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Evidence-Based Complementary and Alternative Medicine
Volume 2011, Article ID 401395, 8 pages
http://dx.doi.org/10.1093/ecam/nep146
Original Article

Integration of Herbal Medicine in Primary Care in Israel: A Jewish-Arab Cross-Cultural Perspective

1Complementary and Traditional Medicine Unit, Department of Family Medicine, Rappaport Faculty of Medicine, Technion-Israel Institute of Technology, Haifa and Clalit Health Services, Haifa and Western Galilee District, Haifa 35013, Israel
2Department of Eretz Israel Studies and School of Public Health, University of Haifa, Haifa, Israel
3Department of Sociology, Western Galilee Academic College—Bar Ilan University, Israel
4Department of Internal Medicine, Bnai-Zion Hospital and Department for Complementary/Integrative Medicine, Law and Ethics, International Center for Health, Law and Ethics, Haifa University, Haifa, Israel

Received 2 April 2009; Accepted 25 August 2009

Copyright © 2011 Eran Ben-Arye et al. This is an open access article distributed under the Creative Commons Attribution License, which permits unrestricted use, distribution, and reproduction in any medium, provided the original work is properly cited.

Abstract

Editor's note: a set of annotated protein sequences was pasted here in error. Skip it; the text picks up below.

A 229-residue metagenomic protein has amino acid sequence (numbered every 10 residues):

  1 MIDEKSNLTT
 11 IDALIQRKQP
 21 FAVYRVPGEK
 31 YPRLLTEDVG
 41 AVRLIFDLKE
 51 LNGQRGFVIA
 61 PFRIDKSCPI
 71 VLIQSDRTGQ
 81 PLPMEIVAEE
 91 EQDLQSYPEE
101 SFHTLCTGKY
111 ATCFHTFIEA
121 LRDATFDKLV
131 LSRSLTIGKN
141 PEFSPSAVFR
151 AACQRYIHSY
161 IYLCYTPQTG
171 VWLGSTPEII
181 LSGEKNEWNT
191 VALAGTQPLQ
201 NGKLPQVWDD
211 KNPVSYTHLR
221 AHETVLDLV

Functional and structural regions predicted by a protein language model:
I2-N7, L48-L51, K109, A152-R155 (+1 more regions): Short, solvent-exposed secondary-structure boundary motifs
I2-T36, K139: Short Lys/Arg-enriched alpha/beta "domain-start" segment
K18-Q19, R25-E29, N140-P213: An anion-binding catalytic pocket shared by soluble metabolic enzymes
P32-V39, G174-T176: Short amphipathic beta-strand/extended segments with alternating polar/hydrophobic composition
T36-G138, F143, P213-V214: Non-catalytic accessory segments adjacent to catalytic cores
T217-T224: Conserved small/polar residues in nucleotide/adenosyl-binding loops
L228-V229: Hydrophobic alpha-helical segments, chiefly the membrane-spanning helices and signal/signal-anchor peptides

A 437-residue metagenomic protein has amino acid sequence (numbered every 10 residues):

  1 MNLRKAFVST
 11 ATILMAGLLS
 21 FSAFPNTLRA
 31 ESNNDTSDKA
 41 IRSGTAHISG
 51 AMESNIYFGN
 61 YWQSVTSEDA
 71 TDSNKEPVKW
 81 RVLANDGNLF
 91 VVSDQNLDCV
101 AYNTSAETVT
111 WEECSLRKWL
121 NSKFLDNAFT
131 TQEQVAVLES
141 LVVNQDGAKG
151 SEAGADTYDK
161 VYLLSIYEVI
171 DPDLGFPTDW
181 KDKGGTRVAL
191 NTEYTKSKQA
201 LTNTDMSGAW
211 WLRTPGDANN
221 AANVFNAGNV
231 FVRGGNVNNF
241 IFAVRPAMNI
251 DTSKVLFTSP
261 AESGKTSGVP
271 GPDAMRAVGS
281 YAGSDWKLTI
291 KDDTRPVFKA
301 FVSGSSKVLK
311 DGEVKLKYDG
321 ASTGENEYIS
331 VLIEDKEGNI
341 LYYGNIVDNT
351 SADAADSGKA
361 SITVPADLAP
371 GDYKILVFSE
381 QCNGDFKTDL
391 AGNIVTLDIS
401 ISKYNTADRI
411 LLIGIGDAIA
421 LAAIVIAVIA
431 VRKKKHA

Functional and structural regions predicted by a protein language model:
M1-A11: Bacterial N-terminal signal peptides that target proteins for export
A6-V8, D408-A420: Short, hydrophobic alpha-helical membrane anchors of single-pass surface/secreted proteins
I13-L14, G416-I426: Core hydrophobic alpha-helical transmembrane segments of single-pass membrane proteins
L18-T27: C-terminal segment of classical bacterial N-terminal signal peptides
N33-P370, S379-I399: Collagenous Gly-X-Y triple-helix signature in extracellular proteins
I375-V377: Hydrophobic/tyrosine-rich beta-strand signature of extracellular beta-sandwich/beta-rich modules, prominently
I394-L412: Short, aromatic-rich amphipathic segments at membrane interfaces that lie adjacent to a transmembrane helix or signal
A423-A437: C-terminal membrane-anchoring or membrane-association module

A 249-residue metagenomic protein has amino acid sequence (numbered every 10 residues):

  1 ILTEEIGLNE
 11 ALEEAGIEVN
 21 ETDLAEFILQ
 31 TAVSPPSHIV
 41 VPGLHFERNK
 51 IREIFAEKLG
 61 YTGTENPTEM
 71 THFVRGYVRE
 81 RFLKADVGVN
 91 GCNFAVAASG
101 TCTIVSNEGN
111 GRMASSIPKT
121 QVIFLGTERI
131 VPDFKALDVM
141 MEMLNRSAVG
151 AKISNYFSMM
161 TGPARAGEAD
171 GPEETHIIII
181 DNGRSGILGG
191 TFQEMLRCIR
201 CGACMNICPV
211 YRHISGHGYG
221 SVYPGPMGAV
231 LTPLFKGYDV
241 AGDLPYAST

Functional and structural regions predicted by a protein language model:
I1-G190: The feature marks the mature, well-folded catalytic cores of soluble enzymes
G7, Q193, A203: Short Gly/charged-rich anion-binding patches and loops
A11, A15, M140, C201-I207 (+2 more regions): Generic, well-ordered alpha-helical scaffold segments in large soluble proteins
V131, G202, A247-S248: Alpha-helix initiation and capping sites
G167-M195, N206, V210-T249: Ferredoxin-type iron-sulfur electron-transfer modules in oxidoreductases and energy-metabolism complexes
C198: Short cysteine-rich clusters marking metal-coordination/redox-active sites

Herbal medicine is a prominent complementary and alternative medicine (CAM) modality in Israel based on the country's natural diversity and impressive cultural mosaic. In this study, we compared cross-cultural perspectives of patients attending primary care clinics in northern Israel on herbal medicine specifically and CAM generally, and the possibility of integrating them within primary care. Research assistants administered a questionnaire to consecutive patients attending seven primary care clinics. About 2184 of 3713 respondents (59%) defined themselves as Muslims, Christians or Druze (henceforth Arabs) and 1529 (41%) as Jews. Arab respondents reported more use of herbs during the previous year (35 versus 27.8% P = .004) and of more consultations with herbal practitioners (P < .0001). Druze reported the highest rate of herbal consultations (67.9%) and Ashkenazi Jews the lowest rate (45.2%). About 27.5% of respondents supported adding a herbal practitioner to their clinic's medical team if CAM were to be integrated within primary care. Both Arabs and Jews report considerable usage of herbal medicine, with Arabs using it significantly more. Cross-cultural perspectives are warranted in the study of herbal medicine use in the Arab and Jewish societies.